Fighting female dogs

Discussion in 'Other Pets & Livestock' started by 4 luv of eggs, Aug 28, 2010.

  1. 4 luv of eggs

    4 luv of eggs Chillin' With My Peeps

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    Apr 22, 2010
    Westminster, MD
    I have an issue that I don't think anyone will really be able to help me with but I thought I'd try. First off I'd like to say that I won't be re-homing any of these two since they are family members and are 10 and 5 years old. I have put up with this situation since before I got the 5 year old. Anyway, a little background:

    My two Corgis, Mina and Bits have each been with me since they were 8 weeks old. Mina will be 10 and...well...seems a little special needs. There is something not quite right about her, even as a pup. She even would fight with my first Corgi (gone now for five years) so when Bits came along, I had already been through several dog fights. Bits can be a little timid of new things and people but very affectionate. They are both my dogs and follow me everywhere. I very rarely go to the bathroom by myself since they feel I need to be herded there in case I get lost. The fights though are another thing.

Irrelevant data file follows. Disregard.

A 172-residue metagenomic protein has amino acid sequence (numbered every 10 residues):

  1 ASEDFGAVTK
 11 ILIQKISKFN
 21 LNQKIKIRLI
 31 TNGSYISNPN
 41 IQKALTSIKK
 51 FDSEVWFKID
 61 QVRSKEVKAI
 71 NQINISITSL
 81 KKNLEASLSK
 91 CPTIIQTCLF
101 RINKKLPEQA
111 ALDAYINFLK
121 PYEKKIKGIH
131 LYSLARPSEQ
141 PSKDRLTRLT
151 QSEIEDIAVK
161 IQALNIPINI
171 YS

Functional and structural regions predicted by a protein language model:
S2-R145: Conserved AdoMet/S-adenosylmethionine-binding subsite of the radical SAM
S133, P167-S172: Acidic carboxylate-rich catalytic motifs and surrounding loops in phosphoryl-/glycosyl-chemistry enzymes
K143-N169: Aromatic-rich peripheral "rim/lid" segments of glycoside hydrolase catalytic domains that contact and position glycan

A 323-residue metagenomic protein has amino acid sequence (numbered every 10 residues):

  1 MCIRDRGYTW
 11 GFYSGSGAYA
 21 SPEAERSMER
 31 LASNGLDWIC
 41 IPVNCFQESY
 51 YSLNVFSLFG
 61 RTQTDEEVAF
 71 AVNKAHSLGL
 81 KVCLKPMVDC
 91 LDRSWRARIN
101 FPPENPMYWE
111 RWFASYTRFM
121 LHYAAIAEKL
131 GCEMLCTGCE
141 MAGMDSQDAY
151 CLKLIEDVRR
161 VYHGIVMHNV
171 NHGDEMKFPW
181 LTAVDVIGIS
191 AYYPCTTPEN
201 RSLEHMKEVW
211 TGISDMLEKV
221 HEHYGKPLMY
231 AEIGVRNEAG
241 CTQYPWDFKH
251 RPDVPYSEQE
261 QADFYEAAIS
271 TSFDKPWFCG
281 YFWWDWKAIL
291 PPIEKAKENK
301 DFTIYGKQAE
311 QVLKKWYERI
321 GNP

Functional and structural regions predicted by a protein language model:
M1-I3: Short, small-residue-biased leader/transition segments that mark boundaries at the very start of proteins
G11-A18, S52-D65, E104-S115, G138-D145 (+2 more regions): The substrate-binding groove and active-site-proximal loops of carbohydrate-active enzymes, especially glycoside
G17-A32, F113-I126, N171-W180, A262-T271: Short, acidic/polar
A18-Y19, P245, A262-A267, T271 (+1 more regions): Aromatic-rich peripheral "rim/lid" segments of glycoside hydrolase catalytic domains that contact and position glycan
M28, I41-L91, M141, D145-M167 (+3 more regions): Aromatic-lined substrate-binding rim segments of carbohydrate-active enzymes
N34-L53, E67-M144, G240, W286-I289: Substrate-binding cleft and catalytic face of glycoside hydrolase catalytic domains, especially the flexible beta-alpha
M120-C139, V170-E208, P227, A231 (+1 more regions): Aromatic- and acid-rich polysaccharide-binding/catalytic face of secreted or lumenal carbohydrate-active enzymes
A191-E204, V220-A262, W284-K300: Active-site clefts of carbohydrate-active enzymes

These have never taken place when no-one is around. If they did I'm sure Bits would be dead. Triggers seem to be food, toys and affection. Sometimes though, we have no idea what started it. It's extremely hard to say who starts it because there is no posturing, only Bits will growl and by that time you can't intervene because it is on.